Complaints of type 2 are both more rare and more complex. If one of your executives summons the courage to complain about the competency of one of their peers, then there is a good chance that either the complainer or the targeted executive has a major problem. If you receive a type 2 complaint, you will generally have one of two reactions: a) they will be telling you something that you already know or b) they'll be telling you shocking news.
If they are telling you something that you already know, then the big news is that you have let the situation go too far. Whatever your reasons for attempting to rehabilitate the wayward executive, you have taken too long and now your organization has turned on the executive in question. You must resolve the situation quickly. Almost always, this means firing the executive. While I've seen executives improve their performance and skill sets, I've never seen one lose the support of the organization then regain it.
On the other hand, if the complaint is new news, then you must immediately stop the conversation and make clear to the complaining executive that you in no way agree with their assessment. You do not want to cripple the other executive before you re-evaluate their performance. You do not want the complaint to become a self-fulfilling prophecy. Once you've shut down the conversation, you must quickly re-assess the employee in question. If you find that they are doing an excellent job, then you must figure out the complaining executive's motivations and resolve them. Do not let an accusation of this magnitude fester. If you find that the employee is doing a poor job, there will be time to go back and get the complaining employee's input, but you should be on a track to remove the poor performer at that point.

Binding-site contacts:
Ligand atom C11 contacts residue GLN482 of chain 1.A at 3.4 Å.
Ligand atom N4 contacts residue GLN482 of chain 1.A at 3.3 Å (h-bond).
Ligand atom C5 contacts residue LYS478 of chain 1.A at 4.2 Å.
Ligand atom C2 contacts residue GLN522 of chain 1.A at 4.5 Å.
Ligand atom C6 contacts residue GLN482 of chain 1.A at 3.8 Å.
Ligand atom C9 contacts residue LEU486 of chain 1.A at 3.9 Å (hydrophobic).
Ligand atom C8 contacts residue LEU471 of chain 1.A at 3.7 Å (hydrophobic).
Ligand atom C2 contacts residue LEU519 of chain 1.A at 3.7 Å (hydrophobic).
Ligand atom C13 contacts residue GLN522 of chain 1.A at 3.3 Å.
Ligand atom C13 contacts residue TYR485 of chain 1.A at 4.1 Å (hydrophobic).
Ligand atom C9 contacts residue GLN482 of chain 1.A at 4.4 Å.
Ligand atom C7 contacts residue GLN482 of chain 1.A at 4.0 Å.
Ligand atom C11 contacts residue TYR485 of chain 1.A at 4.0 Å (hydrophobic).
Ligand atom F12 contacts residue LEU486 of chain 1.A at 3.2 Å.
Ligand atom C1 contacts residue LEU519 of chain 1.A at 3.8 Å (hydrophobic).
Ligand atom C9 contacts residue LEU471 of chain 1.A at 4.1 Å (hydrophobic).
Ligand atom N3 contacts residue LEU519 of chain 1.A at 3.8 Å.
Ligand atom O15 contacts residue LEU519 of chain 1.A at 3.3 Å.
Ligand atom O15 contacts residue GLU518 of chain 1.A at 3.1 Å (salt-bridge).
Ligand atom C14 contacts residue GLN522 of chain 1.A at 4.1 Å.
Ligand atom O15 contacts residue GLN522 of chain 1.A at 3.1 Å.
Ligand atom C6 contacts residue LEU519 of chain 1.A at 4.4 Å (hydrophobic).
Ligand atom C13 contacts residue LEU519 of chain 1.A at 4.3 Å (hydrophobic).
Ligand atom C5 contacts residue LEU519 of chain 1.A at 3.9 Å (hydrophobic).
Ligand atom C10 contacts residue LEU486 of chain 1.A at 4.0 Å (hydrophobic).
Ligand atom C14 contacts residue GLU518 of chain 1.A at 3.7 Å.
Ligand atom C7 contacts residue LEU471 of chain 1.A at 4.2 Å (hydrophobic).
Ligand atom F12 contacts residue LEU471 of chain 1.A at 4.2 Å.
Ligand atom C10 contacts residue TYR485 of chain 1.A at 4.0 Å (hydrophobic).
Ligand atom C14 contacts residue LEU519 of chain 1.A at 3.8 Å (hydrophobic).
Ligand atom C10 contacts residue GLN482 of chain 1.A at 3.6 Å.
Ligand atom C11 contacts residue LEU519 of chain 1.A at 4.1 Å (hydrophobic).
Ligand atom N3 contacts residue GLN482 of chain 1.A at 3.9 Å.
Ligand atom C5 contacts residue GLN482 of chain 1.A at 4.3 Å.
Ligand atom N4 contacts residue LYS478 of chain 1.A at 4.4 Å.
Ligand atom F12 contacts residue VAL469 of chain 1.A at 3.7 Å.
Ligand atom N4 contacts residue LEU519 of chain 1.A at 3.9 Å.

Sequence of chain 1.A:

As CEO, you must consider the systemic incentives that result from your words and actions. While it may feel good in the moment to be open, responsive and action oriented, be careful not to encourage all the wrong things.
Reprinted from Ben's Blog
Ben Horowitz is the cofounder and General Partner (along with Marc Andreessen) of the venture capital firm Andreessen Horowitz based in Menlo Park. Follow him at @bhorowitz, or get updates on his venture capital firm @a16z.